What is the effect of that clause? It seems to be well settled in law that if a covenant is not, in nature and kind, a real covenant, the mere declaration of the parties that it shall run with the land will not make it a real covenant, though so stated in the document: 8 Am. & Eng. Ency. of Law, 131; 2 Washburn on Real Prop

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erty, secs. 1203, 1205; Gibson v. Holden, 115 III. 199, 56 Am. Rep. 146, 149. Under this authority I do not see how a covenant not one of such nature as to run with land could by declaration in the agreement be made such, so as to place an obligation on the land in the hands of subsequent owners; but this covenant is one not placing the burden on the Hurxthal mill, but benefiting it, and the company agreed that benefit should go to the use of the assigns of Hurxthal. The point is not without difficulty; but it does seem to me that under these circumstances this consent of the company, while it would not place a burden on the company property, would give the mill property of Hurxthal the benefit of the covenant, so as to enable the plaintiff as alienee to sue upon it. I do not know that it will add anything to the strength of the position, in a legal point of view, to rely upon the fact that the company accepted from the plaintiff pay for one year's maintenance of the dam. If the covenant does not give her right, it would be doubtful whether an oral agreement would do so under the statute of fraud, as being a contract not performable in one year, though the statute is not 94 pleaded. This is not material, kowever, because I hold that the plaintiff is entitled to sue for a breach of covenant occurring during her ownership, by reason of the clause giving the benefit of the agreement to the assignee of Ben Hurxthal. There can be no question but that the plaintiff is a privy in the estate with Ben Hurxthal, and an "assign" within the meaning of that word used in said agreement; for she purchased at the judicial sale, which by law cast upon her the entire estate of Ben Hurxthal, and she is as much an assignee of the property from Ben Hurxthal as if he had conreyed it to her: 8 Am. & Eng. Ency. of Law, 146; Rawle on Covenants for Title, sec. 213; Tiedeman on Real Property, sec. 860; Mygatt v. Coe, 142 N. Y. 78, 36 N. E. 870. So the plaintiff can recover if the defendant failed in its covenants after the plaintiff acquired the property, March 16, 1899, the date of her purchase at the court sale. Upon these questions of fact, in view of a new trial, we decline to pass. Therefore plaintiff's first instruction is good, and defendant's first and second bad, because denying right to sue.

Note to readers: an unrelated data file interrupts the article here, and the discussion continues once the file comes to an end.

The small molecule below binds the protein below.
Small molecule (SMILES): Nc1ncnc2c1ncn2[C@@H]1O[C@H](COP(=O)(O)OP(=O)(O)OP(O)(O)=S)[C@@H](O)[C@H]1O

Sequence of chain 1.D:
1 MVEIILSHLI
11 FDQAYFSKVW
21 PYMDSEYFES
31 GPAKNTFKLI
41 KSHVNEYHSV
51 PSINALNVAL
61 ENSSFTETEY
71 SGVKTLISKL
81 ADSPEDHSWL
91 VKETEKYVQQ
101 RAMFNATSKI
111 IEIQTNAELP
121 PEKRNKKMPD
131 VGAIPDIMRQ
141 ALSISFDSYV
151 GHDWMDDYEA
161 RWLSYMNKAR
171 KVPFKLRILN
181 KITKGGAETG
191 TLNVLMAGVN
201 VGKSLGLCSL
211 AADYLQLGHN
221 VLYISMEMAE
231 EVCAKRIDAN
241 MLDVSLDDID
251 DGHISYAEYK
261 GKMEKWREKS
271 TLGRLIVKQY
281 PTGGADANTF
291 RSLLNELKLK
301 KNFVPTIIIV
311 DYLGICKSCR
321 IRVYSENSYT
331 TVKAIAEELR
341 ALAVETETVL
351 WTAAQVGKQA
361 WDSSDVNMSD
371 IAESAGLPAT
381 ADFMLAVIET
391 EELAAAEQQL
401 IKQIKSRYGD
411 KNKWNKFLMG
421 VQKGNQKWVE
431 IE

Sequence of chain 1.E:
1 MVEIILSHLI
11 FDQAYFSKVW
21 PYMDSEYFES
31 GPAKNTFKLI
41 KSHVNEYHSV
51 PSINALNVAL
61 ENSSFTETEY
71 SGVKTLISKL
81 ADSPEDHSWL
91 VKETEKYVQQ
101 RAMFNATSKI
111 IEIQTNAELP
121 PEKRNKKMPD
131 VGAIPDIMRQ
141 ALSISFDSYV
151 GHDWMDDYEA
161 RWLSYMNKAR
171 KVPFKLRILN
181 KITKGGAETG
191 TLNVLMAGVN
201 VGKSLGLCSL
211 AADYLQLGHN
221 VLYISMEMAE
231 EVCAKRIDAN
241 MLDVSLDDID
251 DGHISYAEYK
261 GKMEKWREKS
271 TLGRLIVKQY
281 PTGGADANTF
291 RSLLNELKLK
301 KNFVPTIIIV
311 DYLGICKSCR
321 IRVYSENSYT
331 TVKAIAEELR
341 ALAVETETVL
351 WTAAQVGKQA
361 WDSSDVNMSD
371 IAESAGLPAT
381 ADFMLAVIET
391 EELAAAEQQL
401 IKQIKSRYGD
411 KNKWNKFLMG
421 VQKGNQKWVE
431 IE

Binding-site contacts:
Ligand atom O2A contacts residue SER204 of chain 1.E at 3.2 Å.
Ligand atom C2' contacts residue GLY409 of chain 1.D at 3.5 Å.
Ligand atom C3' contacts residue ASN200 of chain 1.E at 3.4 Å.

Another question arising in the case comes from the claim of the company that the matter in controversy in this suit was adjudicated finally, and the plaintiff barred by reason of the decree in the suit of the administratrix mentioned above brought to convene the creditors of Ben Hurxthal's estate. The

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bill brought before the court for adjudication the question whether the company had a valid debt against the estate. 'Though the bill presented this matter very indefinitely, yet it presented it and made the company the defendant, and it could not have presented it for any other purpose than for adjudication. I apprehend that a bill of that character need not specify the debts against the estate with particularity which would be called for in suits of a different character, the suit in question being only one to bring the assets of a decedent before the court for adjudication, and the creditors and their debts come in before the commissioners without pleading or formal issue. Section y of chapter 86 of the Code makes such a suit the vehicle of relief to all creditors, whether parties or not, or whether their debts are specified or not in the bill. The section provides that evidence respecting the claim of any creditor may be taken just as if such creditor were made a formal party and his rights set up in the bill. The reference to a commissioner enables that creditor 95 to present his claim and present his evidence, and gives to that evidence just the same effect as if the matter were set up in the bill. In this instance the company was made a formal party. Even if it were not 80, I doubt not but that the company would have been barred of its demand had it not presented it in the case, because section 9 of that chapter so operates. For stronger reasons would it have been so barred, as it was made a party and its claim presented to the court. If it would be a bar on one side, it ought to be also on the other. The answer of the company set up its deniand as arising out of that agreement with full definiteness for compensation for the maintenance of the dams for four years at seventy-five dollars per year. Much evidence was taken on both sides upon the question whether the company was entitled to that compensation. Depositions were taken on the side of the estate to show that the company had not maintained the dam of the requisite height to give sufficient water to the grist-mill, and had not been maintained in the manner demanded by the written agreement; and depositions were taken by the company to repel this charge and to show that the agreement had been complied fully. Thus, a specific controversy arose before the commissioner. It is true this controversy was not made by formal issue in pleading; that is never done or very rare in such a suit; but the bill, the answer, the depositions show what that controversy was. The company demanded three hundred dollars for maintaining the dam, and the estate sought by recoupment to entirely or partially defeat the de

Am. St. Rep., Vol. 97-61